Insurance shareholders in Nigeria on Wednesday charged underwriting firms to adopt a successive plan in their respective companies, such that, most directors don’t have to retire at the same time on the board.
This development, they said, could negatively affect the fortune of the concerned insurers, stating that a situation whereby seven directors had to leave a board of a company at the same time, is not ideal for the growth of insurance industry.
Mr. Nonah Awo, who spoke on behalf of insurance shareholders at the 21st Annual General Meeting of Sovereign Trust Insurance Plc, in Lagos, said if insurers have had a good succession plan in place, a situation whereby several directors would be put on compulsory retirement, as contained in the National Insurance Commission(NAICOM)’s regulation, will not have arose.
Awo said, “Insurance companies must start thinking of succession plan rather than waiting for the regulator to sack everyone.”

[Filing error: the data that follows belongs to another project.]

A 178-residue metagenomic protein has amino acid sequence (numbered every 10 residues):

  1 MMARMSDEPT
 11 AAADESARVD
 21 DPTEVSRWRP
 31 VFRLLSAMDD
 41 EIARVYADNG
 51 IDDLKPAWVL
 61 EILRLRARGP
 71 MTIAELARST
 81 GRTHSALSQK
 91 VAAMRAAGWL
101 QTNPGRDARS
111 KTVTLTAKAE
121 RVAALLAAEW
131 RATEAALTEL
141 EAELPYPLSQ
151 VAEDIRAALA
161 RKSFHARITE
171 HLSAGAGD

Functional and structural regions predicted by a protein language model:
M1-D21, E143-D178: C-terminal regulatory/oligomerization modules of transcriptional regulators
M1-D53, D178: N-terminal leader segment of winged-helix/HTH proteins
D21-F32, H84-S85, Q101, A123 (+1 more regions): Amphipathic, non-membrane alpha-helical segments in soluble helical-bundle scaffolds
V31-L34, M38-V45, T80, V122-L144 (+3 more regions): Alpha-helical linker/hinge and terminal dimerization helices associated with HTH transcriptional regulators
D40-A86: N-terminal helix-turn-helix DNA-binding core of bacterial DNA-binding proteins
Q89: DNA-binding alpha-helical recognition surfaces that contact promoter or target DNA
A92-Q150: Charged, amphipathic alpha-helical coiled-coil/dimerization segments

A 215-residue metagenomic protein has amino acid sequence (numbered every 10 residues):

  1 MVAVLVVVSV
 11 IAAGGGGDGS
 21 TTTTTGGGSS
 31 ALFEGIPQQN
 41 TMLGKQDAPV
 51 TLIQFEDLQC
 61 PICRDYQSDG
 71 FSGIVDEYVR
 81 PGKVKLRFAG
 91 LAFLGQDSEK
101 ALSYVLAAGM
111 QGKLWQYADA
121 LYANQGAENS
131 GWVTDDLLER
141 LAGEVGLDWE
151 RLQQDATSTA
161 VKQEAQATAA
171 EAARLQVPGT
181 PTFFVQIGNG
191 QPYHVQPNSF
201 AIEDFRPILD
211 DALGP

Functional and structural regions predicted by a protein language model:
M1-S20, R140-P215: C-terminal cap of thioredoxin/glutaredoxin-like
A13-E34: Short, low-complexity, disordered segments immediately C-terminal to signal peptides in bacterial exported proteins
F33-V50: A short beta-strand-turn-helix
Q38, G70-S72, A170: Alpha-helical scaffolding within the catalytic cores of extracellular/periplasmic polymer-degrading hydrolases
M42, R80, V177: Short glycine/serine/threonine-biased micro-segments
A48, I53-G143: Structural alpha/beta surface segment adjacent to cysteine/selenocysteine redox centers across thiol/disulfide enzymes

Having this successive plan, he added, will enable the adopting companies to grow its investment, thereby, leading insurers to profitability.
If this plan is adopted, he stressed that the shareholders, who have invested so much in these companies, should be able to get a good returns on their investments.
In his part, Adebayo Adeleke, Secretary, Independent Shareholders Association of Nigeria (ISAN) appealed to NAICOM to temper justice with mercy, especially, on its policy that led to the sack of executive directors on the board of most insurance firms.
“NAICOM needs to regulate the companies with fear rather than selfish interest. You cannot sack owners of a house from their homes,” he stated.
Adeleke, while speaking with NEWSVERGE lamented about the regulations that saw seven directors of Sovereign Trust Insurance Plc out of the board.
It would be recalled that NAICOM had in 2009, released a Code of Good Corporate Governance mandating executive directors and non-executive directors, who have stayed over a stipulated period of years on the board, to exit the companies.
This directive, NEWSVERGE learnt had resulted in compulsory retirement of several board members of underwriting firms, and in most cases, six to seven executive directors retires in a swoop from each company.